The composer Robert Nathaniel Dett was born near Niagara Falls, Ontario, to a Canadian mother and American father. He began playing the piano by age three and showed an early aptitude. The family moved across the border to Niagara Falls, NY, when Dett was nine and was known to play piano for the local church. He attended Oberlin Conservatory and it was there that he first heard the music of Antonín Dvořák and was inspired to use spirituals as a source material for his own compositions. Dett would graduate from Oberlin with a degree in composition and piano in 1907. After graduation, Dett would have a considerable career in education, teaching at Lane College in Tennessee, the Lincoln Institute in Jefferson City, Missouri, and he became the first black director of music at the Hampton Institute in Virginia. He would teach there for twenty years.
His first compositions to gain recognition are his piano works Magnolia Suite and In the Bottoms from 1914. Both extraordinary works, they reveal a composer who is capturing the same harmonic language that one is hearing in Debussy but through an uniquely American lens. Dett’s later piano works show a mature master composer, writing in a style that reflects his enormous experience and wealth of a lifetime of learning and knowledge. Tropic Winter, The Cinnamon Grove, and Eight Bible Vignettes are works that perfectly capture this unqiue voice and unforgettable composer. This recording of the complete piano works is truly wonderful.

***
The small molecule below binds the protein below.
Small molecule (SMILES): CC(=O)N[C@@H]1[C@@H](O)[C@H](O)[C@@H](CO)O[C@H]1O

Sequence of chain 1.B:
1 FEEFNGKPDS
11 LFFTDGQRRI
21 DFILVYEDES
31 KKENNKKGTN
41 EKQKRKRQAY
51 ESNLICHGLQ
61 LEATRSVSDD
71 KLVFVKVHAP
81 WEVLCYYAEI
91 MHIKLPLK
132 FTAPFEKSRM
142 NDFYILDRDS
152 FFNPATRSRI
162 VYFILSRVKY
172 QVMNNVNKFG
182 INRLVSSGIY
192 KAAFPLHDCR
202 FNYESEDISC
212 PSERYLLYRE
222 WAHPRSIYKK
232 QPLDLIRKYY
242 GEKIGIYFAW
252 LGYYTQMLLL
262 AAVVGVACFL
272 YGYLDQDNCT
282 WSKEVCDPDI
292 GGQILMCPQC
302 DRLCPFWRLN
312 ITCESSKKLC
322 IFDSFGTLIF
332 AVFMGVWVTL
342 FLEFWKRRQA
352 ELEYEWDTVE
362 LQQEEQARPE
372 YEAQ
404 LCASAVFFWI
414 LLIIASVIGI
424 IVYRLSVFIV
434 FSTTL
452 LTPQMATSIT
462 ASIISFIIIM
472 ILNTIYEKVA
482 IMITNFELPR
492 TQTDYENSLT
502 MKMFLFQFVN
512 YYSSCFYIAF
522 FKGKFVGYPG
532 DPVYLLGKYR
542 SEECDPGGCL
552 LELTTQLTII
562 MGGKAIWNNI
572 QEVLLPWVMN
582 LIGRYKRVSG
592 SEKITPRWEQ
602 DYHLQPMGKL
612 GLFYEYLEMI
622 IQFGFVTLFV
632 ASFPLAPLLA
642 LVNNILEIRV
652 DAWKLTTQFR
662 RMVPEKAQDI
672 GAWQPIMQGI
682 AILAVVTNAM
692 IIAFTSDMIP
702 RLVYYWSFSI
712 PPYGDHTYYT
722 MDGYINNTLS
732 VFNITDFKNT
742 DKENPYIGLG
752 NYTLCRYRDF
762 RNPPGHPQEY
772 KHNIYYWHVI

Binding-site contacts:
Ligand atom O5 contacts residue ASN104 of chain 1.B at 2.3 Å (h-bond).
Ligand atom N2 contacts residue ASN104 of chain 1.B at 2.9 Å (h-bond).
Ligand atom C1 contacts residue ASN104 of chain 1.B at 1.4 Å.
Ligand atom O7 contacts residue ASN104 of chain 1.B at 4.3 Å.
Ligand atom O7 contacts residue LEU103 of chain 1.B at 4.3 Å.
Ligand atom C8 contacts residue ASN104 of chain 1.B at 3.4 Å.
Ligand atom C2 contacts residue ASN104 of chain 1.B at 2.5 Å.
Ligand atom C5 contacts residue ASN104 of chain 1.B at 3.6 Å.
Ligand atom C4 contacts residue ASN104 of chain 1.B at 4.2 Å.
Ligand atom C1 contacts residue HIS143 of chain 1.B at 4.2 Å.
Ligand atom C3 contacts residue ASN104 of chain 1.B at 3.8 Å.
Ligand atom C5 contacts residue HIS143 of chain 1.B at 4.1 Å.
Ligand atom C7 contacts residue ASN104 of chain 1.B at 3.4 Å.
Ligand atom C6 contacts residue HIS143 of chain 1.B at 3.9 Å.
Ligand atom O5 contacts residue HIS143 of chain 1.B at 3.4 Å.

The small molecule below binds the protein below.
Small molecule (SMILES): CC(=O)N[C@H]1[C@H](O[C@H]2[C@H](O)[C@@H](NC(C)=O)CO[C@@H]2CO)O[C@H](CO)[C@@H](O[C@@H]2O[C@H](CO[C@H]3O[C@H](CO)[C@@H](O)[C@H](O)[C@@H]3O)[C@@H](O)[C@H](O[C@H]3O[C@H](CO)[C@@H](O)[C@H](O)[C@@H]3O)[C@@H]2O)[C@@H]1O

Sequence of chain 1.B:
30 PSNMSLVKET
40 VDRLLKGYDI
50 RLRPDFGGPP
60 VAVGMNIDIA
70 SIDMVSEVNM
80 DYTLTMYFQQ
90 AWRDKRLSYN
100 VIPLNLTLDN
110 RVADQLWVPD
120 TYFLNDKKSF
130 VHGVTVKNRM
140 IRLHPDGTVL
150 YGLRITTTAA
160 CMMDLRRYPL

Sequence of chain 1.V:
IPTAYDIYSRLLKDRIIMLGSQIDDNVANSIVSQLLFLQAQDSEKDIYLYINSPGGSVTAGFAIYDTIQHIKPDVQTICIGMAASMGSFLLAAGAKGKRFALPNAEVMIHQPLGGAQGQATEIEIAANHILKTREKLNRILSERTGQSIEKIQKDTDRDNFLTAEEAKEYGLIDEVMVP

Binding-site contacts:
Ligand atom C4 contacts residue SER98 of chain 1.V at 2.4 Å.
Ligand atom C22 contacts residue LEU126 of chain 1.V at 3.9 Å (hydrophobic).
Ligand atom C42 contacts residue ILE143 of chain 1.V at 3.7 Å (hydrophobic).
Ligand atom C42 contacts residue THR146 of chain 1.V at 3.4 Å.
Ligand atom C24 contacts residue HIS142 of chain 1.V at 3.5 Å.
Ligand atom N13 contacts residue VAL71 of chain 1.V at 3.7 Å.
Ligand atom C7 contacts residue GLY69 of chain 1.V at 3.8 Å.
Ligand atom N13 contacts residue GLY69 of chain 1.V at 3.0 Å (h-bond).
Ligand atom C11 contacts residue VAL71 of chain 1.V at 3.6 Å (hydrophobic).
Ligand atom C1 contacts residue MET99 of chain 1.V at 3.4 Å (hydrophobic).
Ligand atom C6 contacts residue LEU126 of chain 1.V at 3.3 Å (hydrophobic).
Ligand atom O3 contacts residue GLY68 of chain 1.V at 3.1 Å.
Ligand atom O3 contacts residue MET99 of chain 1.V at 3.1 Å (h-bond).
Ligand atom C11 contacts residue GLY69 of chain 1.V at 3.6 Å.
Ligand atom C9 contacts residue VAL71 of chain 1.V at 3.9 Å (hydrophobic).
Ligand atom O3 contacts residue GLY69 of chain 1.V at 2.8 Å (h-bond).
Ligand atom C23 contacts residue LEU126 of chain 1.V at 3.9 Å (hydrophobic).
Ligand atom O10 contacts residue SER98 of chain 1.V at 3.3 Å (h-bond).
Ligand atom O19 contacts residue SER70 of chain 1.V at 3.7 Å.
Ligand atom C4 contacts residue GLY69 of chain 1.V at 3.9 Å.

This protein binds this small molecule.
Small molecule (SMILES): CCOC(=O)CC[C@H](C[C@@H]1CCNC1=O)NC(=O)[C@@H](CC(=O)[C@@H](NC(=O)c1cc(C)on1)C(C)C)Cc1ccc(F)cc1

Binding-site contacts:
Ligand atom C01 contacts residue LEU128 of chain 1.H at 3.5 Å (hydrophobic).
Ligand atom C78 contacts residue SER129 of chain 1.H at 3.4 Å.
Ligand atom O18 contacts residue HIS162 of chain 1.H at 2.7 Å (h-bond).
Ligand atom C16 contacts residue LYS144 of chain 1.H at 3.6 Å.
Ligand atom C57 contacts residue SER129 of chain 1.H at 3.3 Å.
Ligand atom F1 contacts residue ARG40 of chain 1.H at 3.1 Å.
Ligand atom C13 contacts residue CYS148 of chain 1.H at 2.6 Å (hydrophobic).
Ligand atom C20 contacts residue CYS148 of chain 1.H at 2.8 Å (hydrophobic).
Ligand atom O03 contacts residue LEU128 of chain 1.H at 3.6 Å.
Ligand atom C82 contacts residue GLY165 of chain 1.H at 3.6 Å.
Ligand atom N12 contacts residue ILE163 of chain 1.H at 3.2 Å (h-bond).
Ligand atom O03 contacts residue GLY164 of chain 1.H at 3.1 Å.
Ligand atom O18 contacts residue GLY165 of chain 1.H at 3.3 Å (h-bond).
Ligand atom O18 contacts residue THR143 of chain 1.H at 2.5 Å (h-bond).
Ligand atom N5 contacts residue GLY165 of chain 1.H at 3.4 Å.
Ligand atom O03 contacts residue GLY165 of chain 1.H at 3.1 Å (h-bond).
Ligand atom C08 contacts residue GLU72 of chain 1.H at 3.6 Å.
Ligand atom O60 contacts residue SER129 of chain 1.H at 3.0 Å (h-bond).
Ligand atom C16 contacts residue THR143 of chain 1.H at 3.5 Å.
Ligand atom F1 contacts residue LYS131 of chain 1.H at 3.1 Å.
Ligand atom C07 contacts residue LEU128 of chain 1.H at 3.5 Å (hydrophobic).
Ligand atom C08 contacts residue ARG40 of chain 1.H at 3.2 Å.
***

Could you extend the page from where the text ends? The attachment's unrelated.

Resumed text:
A true intellectual and lifelong learner, Dett pursued educating himself for his entire life. During the summers he would attend national institutions and in 1920–21, he studied composition with Arthur Foote at Harvard University, winning the Francis Boott award for his composition Don’t Be Weary, Traveler. Also, he won the Bowdoin prize for his essay “The Emancipation of Negro Music.”
Dett became a noted composer and arranger of spirituals, receiving prizes for his many contributions to the artform.
In 1929, Dett traveled to France to study composition at the Fontainebleau School with Nadia Boulanger and earned a masters in music degree from the Eastman School of Music in 1932. In 1937 he composed the oratorio, The Ordering of Moses, and was premiered by the Cincinnati Symphony Orchestra at the Cincinnati May Festival. This is a recent recording of a truly original piece.